By planting onion sets in Rootrainers, the roots will grow in and around the compost, binding it together.  Then when planting them outdoors, unless the blackbird has fed on at least 3 Weetabix (!) that morning, it will not have the energy or strength to pull out the onion set with its well rooted fibrous compost ball, which is a lot heavier than an onion set on its own. Result:  no more scattered onion sets!

    Due to their size onion sets are great for children and school projects too.  Handling them is easy.  Planting requires less skill as sets are easier to handle than seeds.  Together, sets and rootrainers make the exercise easy and interesting for children to do for themselves. One major advantage for schools is that the children can grow AND harvest them all within the school year.

     

  • Carrot or Courgette Cake

    Carrot or Courgette Cake

    This is a vegetable cake, it can be nutty by adding the walnuts, or extra yummy by adding the optional cream cheese icing, which is completely delicious. If you have too many courgettes you can even add these instead of carrots.

     Preparation: 20 minutes Cooking time: 50 minutes Serves: 8

    Ingredients:

     

    Cake:

    carrot-or-courgette-cake

    8oz (225g) plain flour

    1 tsp baking powder

    1/2 tsp baking soda

    1 tsp cinnamon

    1/4 tsp salt

    4 floz (110ml) vegetable oil

    6oz (175g) sugar

    2 eggs

    8oz (225g) grated carrots

    4oz (110g) chopped walnuts – optional

    Icing

    4oz (110g) cream cheese

    2oz (55g) soft butter

    1 tsp vanilla flavouring

    10oz (275g icing sugar

    Directions:

    1. Pre-heat the oven to 170°C /325°F/ gas mark 3.
    2. Sieve the flour, baking powder, soda, salt and cinnamon into a bowl. Mix

    3. In another large mixing bowl beat the eggs, add all the sugar and then slowly, little by little add the oil beating all the time. This may look a little odd but worry not as it will look better after you have added the rest of the ingredients.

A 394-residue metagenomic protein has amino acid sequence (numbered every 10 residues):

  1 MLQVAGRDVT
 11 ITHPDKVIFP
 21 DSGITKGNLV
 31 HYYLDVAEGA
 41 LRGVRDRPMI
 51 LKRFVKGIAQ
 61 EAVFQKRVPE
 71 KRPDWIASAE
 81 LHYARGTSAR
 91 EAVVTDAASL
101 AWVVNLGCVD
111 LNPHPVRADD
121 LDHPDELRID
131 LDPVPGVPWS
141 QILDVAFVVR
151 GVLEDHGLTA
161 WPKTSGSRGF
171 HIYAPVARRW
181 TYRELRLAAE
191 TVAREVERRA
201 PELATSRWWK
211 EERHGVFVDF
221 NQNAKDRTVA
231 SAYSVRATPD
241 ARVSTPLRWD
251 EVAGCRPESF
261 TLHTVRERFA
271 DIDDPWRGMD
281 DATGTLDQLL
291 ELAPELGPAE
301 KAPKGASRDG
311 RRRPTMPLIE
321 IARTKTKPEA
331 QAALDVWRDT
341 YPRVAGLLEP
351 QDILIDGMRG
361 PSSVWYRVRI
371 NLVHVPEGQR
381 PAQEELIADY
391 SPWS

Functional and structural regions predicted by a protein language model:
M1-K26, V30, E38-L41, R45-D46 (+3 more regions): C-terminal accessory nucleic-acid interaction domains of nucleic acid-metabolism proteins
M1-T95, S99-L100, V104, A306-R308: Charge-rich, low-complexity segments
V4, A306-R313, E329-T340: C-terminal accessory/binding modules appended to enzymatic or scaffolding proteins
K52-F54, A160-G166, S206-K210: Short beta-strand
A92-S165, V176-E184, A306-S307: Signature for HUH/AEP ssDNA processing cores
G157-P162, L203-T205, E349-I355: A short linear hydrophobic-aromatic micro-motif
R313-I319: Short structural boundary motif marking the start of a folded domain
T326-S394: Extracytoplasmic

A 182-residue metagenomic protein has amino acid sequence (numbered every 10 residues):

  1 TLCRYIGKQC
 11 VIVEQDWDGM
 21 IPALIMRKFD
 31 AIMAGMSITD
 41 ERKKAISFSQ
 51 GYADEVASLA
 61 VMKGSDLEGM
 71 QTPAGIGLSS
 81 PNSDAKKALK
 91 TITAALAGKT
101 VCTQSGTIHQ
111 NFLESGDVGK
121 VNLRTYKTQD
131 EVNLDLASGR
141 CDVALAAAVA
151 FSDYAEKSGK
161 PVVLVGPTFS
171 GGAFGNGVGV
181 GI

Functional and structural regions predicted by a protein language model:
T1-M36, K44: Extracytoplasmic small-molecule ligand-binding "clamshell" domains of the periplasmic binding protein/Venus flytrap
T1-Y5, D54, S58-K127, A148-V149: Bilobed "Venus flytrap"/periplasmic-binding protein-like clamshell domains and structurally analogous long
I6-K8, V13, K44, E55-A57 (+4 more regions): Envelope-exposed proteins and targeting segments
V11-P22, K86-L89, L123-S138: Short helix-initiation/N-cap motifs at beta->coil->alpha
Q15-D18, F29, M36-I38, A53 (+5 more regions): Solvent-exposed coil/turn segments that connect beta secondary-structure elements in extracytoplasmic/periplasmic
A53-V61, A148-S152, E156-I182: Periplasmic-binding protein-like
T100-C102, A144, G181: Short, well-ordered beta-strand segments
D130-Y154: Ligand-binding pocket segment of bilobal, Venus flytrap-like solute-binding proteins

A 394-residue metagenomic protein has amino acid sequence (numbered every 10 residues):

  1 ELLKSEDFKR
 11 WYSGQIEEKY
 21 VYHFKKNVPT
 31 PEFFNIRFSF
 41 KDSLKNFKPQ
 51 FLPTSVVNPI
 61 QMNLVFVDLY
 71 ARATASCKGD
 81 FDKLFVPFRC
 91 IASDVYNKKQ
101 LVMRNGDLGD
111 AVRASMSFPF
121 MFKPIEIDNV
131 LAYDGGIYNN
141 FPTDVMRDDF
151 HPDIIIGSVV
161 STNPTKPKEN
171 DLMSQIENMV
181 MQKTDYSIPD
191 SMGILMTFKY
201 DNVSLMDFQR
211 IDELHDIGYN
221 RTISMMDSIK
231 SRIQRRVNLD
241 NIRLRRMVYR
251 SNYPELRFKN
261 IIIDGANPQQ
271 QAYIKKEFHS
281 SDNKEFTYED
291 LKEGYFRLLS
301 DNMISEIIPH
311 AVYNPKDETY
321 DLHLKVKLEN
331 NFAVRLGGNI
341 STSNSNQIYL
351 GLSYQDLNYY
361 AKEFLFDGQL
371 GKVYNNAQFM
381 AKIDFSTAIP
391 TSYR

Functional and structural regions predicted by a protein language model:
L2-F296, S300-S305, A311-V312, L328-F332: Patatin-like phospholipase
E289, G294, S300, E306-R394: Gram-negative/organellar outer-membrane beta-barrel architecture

4. Add the dry ingredients, carrots and the nuts – if you are having nuts. Mix it all up.
    5. Pour the mixture into your tin and put it in the oven for 45 – 50 minutes, until it is golden brown and has passed the* cake cooked test.
    6. Take it out of the oven, allow it to cool for 20 minutes, before turning it out onto a wire rack.
    7. When it has cooled properly spread your icing on the top.

    Icing

    Cream together the butter, cream cheese and vanilla, when this is soft add in the icing sugar. It should have the consistency of very soft smooth butter.

    Downloadable pdf for you to print here Carrot or Courgette Cake.

    We would love to see your finished cakes.  Post with #Haxnicks

  • Broad bean experiment: did it work?

    How to Grow early Broad Beans with Vigoroot Pots, Growlite Coir and Water Saucers

    I have an update for those of you following my early broad bean experiment (Original blog post).  Firstly to recap, this is a new and rather different method of growing broad beans in Haxnicks Vigoroot Pots, Growlite and Water Saucers.

    Broad beans in Haxnicks Vigoroot Pots Beans have started to grow

    You will recall I sowed the beans in December.  Possibly much too early for broad beans but I like to experiment.  Then I kept them permanently indoors on large, bright windowsills. They must have liked the conditions as they soon began to grow.

    The Haxnicks Water Saucers meant watering was a fortnightly task so very low maintenance.  I just checked the water reservoir and topped up as needed.  The integrated wicks did their job taking the water and food directly to the plant on demand.

    Pollination

    The next challenge was the lack of pollinators in the house, and generally around this early in the year.  So I stepped in with my soft paint brush and gently dusted the flowers to transfer the pollen.  Then it was a waiting game to see if the pollination had worked.

    Paint brush being used to pollinate broad beans Delicate touch to pollinate the flowers

    Pretty soon the flowers fell away and the swelling of the bean pods could be seen.  As often happens with these experiments we didn't quite get it right.  We didn't pollinate quite as many flowers as we should have done meaning that the crop is a little smaller than expected. Still enough to make a great meal, with more to follow, and we now know that we just need to do a bit more brush work next time.

     

    Young broad beans pods growing on a plant The broad beans starting to grow
    Young broad beans pods on a broad bean plant More broad beans growing

     

     

     

     

     

     

    Broad bean pods on bean plants Broad bean pods almost ready for picking

    In conclusion the experiment was a success and it is possible to have home grown broad beans on your table by May 1st.

    The only thing left now is to make the huge decision between simply drenching them in luscious melted butter or trying something  new like Olive Magazine's Broad Bean and Mint Panzanella with burrata  

    Decisions, decisions!

     

10 Item(s)